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events occur at vertiginous speed, whole civilizations are summed up in a few words, and long processes are reduced to a paragraph if not to a sentence— Krutch

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the delicious vertiginous sense of human destinies hanging by slender threads— R. W. Brown

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or it may stress a confusing effect like that of vertigo
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that vertiginous bewilderment which comes to creatures of mere routine when they face the unfamiliar— Cohen

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the reader ... is inspired with the conviction that of these writers only Austin Dobson, James Russell Lowell, and Miss Godden were really sane, that the rest of them were either actually mendacious or possibly vertiginousYale Review

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Swimming is applied especially to the head, brain, or eyes of a person suffering from dizziness; when so used, it suggests the physical sensations of swift, unimpeded, yet uncontrollable movement
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my head is swimming

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and slowly by his swimming eyes was seen a lovely female face— Byron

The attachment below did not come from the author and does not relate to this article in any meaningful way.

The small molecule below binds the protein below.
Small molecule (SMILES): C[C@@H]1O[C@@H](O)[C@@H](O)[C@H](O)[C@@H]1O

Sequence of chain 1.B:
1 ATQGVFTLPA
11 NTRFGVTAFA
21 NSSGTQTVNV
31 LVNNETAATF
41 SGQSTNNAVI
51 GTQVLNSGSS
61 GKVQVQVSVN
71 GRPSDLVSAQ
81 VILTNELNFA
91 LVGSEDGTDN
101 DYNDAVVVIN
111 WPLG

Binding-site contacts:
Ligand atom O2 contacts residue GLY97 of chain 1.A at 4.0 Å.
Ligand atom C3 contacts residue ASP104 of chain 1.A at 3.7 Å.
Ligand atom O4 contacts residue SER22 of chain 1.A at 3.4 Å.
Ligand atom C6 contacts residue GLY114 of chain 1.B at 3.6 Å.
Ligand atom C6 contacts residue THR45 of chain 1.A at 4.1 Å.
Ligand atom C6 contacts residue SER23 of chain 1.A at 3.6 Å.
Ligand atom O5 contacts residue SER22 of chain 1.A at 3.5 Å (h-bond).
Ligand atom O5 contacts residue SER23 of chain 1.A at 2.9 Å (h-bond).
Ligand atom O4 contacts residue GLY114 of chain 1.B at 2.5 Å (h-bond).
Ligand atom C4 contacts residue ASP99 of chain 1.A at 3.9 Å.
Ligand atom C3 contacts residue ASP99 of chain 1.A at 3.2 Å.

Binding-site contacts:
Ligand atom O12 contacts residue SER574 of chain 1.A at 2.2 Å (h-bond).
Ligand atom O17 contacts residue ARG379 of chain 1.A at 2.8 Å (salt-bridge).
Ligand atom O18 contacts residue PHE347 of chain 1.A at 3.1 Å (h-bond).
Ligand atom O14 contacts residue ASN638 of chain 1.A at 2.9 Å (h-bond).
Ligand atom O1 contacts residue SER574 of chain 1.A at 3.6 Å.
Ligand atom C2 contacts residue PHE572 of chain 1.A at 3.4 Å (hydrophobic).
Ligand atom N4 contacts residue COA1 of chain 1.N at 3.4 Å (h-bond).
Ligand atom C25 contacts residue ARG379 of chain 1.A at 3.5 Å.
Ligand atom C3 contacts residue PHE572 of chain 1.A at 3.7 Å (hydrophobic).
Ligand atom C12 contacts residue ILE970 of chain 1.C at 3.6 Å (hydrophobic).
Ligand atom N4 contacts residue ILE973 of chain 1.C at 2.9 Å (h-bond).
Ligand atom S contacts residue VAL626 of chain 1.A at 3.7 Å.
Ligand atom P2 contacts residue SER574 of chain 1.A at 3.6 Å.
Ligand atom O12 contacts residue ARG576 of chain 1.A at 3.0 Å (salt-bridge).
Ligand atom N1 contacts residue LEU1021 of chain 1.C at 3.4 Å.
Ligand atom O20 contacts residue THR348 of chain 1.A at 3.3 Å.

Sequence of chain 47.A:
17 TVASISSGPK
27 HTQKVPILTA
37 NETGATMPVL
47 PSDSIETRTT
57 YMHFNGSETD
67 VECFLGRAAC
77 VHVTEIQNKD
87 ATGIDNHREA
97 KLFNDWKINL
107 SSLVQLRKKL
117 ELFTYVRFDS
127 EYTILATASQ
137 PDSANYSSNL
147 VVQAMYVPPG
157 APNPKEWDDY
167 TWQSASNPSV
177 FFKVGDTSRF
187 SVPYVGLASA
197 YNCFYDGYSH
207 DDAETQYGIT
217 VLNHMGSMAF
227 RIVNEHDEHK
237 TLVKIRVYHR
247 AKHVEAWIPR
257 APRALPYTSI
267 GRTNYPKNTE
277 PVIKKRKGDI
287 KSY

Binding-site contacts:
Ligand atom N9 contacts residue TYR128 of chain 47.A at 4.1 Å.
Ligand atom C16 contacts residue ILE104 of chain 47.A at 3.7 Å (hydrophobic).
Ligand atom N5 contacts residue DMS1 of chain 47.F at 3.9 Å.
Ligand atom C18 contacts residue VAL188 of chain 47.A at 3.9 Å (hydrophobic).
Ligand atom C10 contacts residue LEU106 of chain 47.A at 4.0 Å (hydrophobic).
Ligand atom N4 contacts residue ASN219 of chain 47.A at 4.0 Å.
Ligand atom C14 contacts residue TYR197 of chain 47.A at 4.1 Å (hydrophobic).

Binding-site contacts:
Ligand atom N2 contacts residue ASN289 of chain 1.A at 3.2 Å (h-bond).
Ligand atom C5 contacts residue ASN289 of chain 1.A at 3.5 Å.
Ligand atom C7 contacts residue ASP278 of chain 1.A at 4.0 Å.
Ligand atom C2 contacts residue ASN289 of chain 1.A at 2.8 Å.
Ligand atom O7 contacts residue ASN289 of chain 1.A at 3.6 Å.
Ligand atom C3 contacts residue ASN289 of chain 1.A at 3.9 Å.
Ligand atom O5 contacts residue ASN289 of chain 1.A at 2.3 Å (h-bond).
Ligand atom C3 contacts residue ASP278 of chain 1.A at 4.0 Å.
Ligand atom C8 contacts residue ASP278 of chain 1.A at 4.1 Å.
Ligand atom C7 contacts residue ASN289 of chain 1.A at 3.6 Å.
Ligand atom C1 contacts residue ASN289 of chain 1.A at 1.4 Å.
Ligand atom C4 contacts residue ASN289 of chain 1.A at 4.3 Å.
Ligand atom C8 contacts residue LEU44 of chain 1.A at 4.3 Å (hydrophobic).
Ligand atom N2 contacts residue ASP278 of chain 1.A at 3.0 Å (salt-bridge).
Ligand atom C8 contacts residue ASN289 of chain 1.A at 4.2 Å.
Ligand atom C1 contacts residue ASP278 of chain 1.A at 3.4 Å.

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she yielded, and was borne with swimming brain and airy joy, along the mountainside— Bridges

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Dazzled applies to the physical, mental, or spiritual vision when overpowered and confused by or as if by a blinding light; it connotes, therefore, an effect suggestive of dizziness but without the sensation of being about to fall
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the sun's rays tapered into a luminous cone ... a hypnotizing focal point for dazzled eyes— Beebe

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one knew that the sun-dazzled summer world would soon open about one againEdmund Wilson

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the solicitations of the dazzled swains of Cambria for the honor of the two first dances— Peacock

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dazzled by the prospect of a brilliant future